While she feels she is “lucky” to have been reunited with her son, the fact that he was taken to Australia upsets her and she believes he should never have been taken out of the country.

She also wants the Scottish Government to issue a formal apology. 

“Many people think it’s silly getting an apology, what’s it going to do now, but I think it should be recognised how serious it was at the time,” she said.

Lisa with son Chris, who passed away in 2019.

Lisa Rolland

In 1982, Lisa fell pregnant at the age of 17 and was sent to a mother and baby home. 

After giving birth to a son, Lisa spent just four days with her baby boy before he was taken from her and adopted. 

Although she later married, she was terrified to tell her step-children that she had a son, fearing they would think of her as a “bad person” for giving away her child. 

Ten years ago, her son Chris got in touch and the pair emailed back and forth before meeting in person. 

“We spent eight years spending time together, there were challenges because I felt like perhaps I wasn’t good enough or I was fearful, clearly I can’t be a good mum because that’s what I was told,” she said.

In 2019, Chris died after being involved in a car accident which brought up old memories for Lisa.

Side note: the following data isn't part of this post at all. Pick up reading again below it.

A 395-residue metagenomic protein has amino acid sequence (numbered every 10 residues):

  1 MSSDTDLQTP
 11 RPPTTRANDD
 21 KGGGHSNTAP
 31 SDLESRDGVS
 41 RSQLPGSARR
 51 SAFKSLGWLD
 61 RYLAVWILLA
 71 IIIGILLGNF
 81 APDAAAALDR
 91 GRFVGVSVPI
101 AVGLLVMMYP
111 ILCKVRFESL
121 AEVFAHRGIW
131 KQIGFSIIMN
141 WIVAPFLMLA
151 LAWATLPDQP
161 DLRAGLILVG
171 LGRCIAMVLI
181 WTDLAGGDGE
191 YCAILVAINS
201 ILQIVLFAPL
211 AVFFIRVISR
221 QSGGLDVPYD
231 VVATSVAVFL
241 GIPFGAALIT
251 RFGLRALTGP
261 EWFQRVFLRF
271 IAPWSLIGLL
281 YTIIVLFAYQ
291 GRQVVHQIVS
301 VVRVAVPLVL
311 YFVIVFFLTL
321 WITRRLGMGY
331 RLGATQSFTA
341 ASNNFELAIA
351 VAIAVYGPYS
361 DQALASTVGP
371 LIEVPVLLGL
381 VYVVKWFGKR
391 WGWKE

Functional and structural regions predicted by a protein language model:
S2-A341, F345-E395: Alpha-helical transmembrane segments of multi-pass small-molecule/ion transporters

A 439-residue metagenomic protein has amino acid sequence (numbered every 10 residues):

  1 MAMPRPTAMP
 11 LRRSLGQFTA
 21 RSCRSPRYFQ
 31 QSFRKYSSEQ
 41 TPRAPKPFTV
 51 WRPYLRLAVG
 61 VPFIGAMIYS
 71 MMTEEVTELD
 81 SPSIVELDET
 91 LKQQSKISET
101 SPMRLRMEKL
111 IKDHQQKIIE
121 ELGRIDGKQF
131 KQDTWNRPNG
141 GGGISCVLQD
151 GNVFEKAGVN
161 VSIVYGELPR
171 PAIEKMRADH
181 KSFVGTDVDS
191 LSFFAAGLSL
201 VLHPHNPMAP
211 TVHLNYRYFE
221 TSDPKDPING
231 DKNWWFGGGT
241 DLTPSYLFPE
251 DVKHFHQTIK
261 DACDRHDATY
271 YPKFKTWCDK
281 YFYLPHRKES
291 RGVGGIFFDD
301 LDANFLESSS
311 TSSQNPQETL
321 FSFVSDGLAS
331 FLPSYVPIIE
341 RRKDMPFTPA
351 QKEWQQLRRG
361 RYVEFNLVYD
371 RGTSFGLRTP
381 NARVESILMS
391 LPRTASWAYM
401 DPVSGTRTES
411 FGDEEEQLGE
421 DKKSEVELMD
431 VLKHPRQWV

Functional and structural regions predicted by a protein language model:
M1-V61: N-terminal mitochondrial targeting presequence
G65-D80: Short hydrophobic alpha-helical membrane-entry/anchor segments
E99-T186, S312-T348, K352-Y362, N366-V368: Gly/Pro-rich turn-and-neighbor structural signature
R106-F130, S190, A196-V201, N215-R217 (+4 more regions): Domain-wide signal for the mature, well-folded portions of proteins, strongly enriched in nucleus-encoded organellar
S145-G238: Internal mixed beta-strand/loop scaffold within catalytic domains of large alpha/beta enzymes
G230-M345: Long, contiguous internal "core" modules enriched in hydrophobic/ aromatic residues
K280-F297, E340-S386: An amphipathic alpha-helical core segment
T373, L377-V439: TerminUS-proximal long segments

“At that point it was this massive grief, even now it was like a bombshell, and I realised that part of me was grieving the baby that I was never allowed to grieve previously and I was grieving the man that I knew and it was just incredibly difficult,” she said. 

After opening up to other mothers with similar experiences of forced adoption, Lisa is now urging others to speak up and get involved in the questionnaire to improve support services.

“The more that governments understand the amount of people this happened to and the impact it’s had, the more people we will help,” she said.

“It was all brushed under the carpet, there was all the shame and guilt, there was all the isolation and it’s only by talking about it and vocalising it, that society will understand what happened. 

“This was something that was forced upon us, this wasn’t something that we chose to do and the more that we talk about it, the more people will come forward.”